Most people would never imagine that there was ever a time when Idan Cohen wasn’t a dancer. But they would be surprised to find out that the 35 year old, now a world-renowned choreographer, was somewhat of a late bloomer, moving into the world of dance at the age of 19.
Cohen began his lifelong love affair with the arts as a child. A classically trained pianist who played concerts all over Israel, he walked away from the piano at the age of 14 to attend a high school focused on the visual arts.
“I was playing [piano] for eight hours a day,” says Cohen. “It became a struggle. [But] I still knew that I wanted to be involved in art and I wanted to create.”
After graduation, Cohen returned to Kibbutz Mizra, where he grew up. He declared pacifism and was exempted from service in the army, instead opting to volunteer with children. He began taking afternoon dance classes at the kibbutz, and was hired by the Kibbutz Contemporary Dance Company at the close of his year of volunteer service.
Cohen says he was inspired to become a dancer by his sister, Liya, who is now a dance instructor in Israel. “I always looked up to my sister,” says Cohen, whose path to dance belies a family affinity for the art form. “I have to say that I feel that dance and choreography is really the right form of art for me,” he adds. “I’m very happy with my choice.”
Cohen left the Kibbutz Contemporary Dance Company in 2005 to begin creating his own work. His first full-length piece came in 2009 when he choreographed and performed a contemporary version of Swan Lake. He now leads a company with six full-time dancers, and his work has been recognized with awards from all over Europe and Israel, including the 2012 Israeli Ministry of Culture award for young artists.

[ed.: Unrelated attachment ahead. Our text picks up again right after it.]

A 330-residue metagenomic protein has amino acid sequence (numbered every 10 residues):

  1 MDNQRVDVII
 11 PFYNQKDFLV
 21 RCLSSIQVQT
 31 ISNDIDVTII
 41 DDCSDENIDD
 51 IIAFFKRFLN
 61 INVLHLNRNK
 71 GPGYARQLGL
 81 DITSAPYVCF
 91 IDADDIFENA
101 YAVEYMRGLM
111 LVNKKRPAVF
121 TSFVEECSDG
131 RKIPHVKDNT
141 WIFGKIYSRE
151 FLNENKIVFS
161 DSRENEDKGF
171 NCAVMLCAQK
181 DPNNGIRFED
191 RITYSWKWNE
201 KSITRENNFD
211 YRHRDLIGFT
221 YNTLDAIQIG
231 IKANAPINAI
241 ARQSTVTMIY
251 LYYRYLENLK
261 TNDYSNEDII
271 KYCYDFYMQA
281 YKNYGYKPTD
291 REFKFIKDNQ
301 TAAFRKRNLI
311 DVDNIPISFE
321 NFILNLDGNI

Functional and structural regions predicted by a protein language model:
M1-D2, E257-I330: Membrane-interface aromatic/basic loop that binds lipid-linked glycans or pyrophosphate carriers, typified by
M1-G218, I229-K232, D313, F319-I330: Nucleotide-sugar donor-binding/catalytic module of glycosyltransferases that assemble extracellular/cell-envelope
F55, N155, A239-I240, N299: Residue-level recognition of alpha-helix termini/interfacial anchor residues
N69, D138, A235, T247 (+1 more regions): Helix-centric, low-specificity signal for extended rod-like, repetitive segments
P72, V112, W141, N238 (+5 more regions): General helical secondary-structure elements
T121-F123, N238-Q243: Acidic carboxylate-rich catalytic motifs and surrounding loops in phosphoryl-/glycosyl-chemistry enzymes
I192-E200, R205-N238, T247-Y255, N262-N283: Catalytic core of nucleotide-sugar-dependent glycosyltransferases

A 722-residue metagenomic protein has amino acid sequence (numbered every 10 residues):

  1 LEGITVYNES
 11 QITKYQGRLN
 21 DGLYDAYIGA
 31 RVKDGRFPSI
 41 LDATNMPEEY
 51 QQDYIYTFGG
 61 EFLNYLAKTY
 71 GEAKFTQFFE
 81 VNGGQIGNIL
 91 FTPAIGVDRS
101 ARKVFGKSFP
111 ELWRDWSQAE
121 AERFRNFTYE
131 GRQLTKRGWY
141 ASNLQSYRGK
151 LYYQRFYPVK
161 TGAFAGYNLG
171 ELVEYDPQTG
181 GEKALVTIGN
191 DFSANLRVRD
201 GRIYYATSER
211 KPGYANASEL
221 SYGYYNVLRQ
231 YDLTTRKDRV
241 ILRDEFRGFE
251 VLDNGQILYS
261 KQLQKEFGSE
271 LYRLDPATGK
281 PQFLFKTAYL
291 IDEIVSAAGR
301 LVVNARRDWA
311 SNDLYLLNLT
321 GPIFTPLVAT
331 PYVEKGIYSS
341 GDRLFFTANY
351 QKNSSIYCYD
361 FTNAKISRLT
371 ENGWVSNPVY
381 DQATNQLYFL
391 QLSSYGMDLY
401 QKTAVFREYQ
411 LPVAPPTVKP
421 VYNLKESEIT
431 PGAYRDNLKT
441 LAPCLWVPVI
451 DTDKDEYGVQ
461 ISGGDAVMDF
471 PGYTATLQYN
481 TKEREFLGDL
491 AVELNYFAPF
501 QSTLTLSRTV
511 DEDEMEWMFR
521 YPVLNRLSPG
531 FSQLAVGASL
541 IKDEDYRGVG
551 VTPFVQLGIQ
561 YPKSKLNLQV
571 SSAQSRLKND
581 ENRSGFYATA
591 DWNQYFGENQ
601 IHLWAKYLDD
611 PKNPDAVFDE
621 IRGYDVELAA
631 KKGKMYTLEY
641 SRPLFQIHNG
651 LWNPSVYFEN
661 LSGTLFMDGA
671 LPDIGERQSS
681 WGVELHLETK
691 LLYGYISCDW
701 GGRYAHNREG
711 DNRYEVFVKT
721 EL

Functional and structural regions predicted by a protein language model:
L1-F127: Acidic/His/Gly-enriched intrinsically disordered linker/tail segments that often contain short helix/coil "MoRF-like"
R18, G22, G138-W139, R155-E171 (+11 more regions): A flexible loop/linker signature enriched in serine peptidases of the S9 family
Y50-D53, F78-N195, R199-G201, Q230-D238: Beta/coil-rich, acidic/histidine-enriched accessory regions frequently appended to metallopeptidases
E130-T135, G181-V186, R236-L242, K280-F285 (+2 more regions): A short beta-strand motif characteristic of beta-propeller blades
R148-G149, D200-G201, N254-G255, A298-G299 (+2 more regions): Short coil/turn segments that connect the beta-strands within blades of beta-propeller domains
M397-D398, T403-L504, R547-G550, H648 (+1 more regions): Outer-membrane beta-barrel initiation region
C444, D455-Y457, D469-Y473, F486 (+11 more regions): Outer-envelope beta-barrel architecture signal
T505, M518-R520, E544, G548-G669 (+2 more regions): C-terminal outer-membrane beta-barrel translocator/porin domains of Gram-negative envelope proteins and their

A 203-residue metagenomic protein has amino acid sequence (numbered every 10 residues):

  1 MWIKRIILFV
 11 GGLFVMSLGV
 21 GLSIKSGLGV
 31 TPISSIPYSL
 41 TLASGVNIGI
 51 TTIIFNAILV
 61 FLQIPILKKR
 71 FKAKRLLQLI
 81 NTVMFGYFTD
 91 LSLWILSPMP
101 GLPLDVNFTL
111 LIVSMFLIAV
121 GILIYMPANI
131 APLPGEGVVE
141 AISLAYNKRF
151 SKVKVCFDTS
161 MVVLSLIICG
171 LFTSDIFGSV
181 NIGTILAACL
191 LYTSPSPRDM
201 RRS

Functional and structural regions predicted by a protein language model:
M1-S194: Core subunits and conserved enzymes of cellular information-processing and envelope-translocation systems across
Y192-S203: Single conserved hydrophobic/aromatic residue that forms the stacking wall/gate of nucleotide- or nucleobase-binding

Since January, Cohen has been working in the United States as a visiting artist, first as an Amherst Fellow at Amherst College in Massachusetts, and most recently as a Schusterman Visiting Israeli Artist at the University of California at Irvine. He plans to present a piece he created during his time at UC Irvine during his performance at the Seattle International Dance Festival on June 14.
The solo piece, which Cohen originally created for dancer Noa Shiloh, is set to “Songs of a Wayfarer,” a cycle of songs by Austrian Jewish composer Gustav Mahler. The lyrics tell the story of a wayfarer whose heart has been broken, and who spends his days wandering the world in search of comfort. “The songs speak a lot about the connection between man and nature,” Cohen says. “The wayfarer struggles to let the beauty [of nature] in. He feels he can only see the pain and hardship that he suffers because of the end of love.”
“Songs of a Wayfarer” is part of a trilogy that Cohen has been working on for the past two years based on the concept of cultural nesting. Cohen was inspired by his grandmother, who escaped from Austria as a teenager in 1938, but worked to maintain the culture she had grown up with throughout her life.
“My grandparents’ house looked Viennese,” said Cohen. “Everything there was almost as if you’re stepping into a time tunnel.” Cohen incorporates this visual into his performance through the metaphor of a bird’s nest, which he says “represents the idea of a home, but a home that is made of fragile objects.”
“We emigrate in the same way that birds migrate,” says Cohen, “but that concept of a home is built of ancient instinct. I play with that concept and with the image of the bird’s nest. At the end of the piece, the bird’s nest becomes a mask that swallows the identity of the dancer who is presenting it.”
Cohen argues that in this way, he is opening the discussion of cultural nesting and how it applies to the identities of Jews and Israelis today who are part of a state that is constantly fighting for its own definition of “home.”